And now that I am at the end of the year, I am happy to revisit each, even KILL la KILL which did not make the final 3 that are being reviewed here. As you can see, I was already torn between a few episodes when I was evaluating Space Dandy, but felt the need to consider it among the rest instead of trying to make a decision then and there. Of course, there is one episode left to consider, which aired earlier this season.
A good majority of anime fans wouldn’t necessarily consider a lighthearted, super moe slice-of-life anime about mountaineering to be in the same category as Ping Pong the Animation or Space Dandy, but episode 13 of Yama no Susume Second Season definitely belongs based on its flawless execution. My thoughts on the episode are below:
Up there with Ping Pong the Animation episode 10 and Space Dandy S2 episode 3 is Yama no Susume Second Season episode 13 for best anime episode of the year. Unlike the preceding two anime which need no introduction, Yama no Susume Second Season seems to be relatively anonymous or disregarded as an anime this season. A few quick searches confirm this claim, and they reveal a nominal amount of discussion or dialogue on the series. However, it’s obscurity as an anime has no correlation to its quality or its entertainment (or its education about mountaineering!), and the thirteenth episode was easily one of the most inspiring and satisfying episodes of the year.
What made this episode so outstanding, so remarkable is that it felt complete despite its multifaceted story and its phenomenal characterization. The episode successfully integrated three separate plots – star-gazing, firefly watching and Aoi and Hinata getting lost as children – into one coherent story where each element has a significant impact on the other. The episode was magnificent in how it personified Aoi and Hinata, how they thought about each other, how they acted around each other and showed the strength of their friendship, both in the past and in the present. The visuals was exceptional and truly paramount for a series of this nature, featuring a diversity of aesthetics that range from oil pastels (how often can you say that about an anime?), to a detailed, cartoony style and back to the traditional/moe art style but at a much higher quality and excellence than normal. Everything about this episode was perfect, far exceeding even my wildest imagination for this anime and delivering an episode that is captivating, charming and exceptionally beautiful. I could not recommend this episode enough, even to outsiders of the franchise who know nothing else about the series besides these two short paragraphs. Please watch this episode since it is one of the most incredible and gratifying episodes of the year.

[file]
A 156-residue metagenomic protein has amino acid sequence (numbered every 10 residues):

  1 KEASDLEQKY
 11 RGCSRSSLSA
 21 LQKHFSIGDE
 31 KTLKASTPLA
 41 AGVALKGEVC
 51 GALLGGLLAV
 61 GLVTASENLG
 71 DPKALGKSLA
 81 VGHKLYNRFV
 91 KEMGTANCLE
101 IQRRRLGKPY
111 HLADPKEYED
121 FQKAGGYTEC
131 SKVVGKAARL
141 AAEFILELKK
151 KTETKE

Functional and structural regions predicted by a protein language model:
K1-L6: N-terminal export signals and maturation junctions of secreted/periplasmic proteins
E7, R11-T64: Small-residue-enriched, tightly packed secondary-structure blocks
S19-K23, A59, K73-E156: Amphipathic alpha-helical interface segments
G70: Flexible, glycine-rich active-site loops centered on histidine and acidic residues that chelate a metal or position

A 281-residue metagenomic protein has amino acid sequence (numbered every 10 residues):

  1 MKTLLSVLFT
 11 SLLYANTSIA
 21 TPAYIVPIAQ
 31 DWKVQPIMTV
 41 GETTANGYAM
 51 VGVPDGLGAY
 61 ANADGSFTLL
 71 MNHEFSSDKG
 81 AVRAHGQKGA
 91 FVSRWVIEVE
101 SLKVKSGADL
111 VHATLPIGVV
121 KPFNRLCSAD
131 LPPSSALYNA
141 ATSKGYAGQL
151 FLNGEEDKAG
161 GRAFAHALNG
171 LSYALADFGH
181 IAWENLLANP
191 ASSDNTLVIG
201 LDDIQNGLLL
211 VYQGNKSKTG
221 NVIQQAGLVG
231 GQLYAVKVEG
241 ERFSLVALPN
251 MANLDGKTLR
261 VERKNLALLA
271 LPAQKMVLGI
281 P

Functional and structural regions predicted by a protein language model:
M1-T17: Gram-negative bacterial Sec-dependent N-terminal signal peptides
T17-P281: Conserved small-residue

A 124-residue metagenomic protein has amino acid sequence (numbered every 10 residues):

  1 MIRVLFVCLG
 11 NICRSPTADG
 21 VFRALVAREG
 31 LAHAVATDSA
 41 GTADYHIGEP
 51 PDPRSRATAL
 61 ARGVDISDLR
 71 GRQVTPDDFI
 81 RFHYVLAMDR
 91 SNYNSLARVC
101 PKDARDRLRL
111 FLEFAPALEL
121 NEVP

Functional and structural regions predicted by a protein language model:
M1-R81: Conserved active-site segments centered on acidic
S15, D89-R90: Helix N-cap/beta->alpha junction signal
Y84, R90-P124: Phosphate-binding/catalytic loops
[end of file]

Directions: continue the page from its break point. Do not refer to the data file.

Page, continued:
Yes, like the previous two episodes mentioned in this post, Yama no Susume successfully articulated its story, influenced and improved its central characters, featured grandiose and dazzling art, and did everything without any fault or flaw. It truly was a perfect episode… but was it the most perfect episode of 2014?
At the end of this post, you’re probably expecting some decision or celebration, complete with a podium, a trophy, confetti and an after party with cake and champagne. Well, if those were your expectations, I will only disappoint. As I mentioned in the very first line of this post, I only make an attempt at what is my favorite episode of anime of the year; it doesn’t always mean I am able to find that episode. Still, I would like to determine which of these three are my favorite, and I may revisit this topic at a later time, when enough time has passed and I can watch the episodes individually again and weigh their impact on me more precisely. However, that will be an exercise for another day. Instead, the purpose of this post was to highlight the achievements of three separate anime this year, and to bring recognition to the brilliance that lies within any random anime. And of course, it’d make me even happier for you, the audience, to go out and watch these episodes in case you missed any of them. I’d be curious to hear if your thoughts mirror my own on these remarkable and outstanding anime.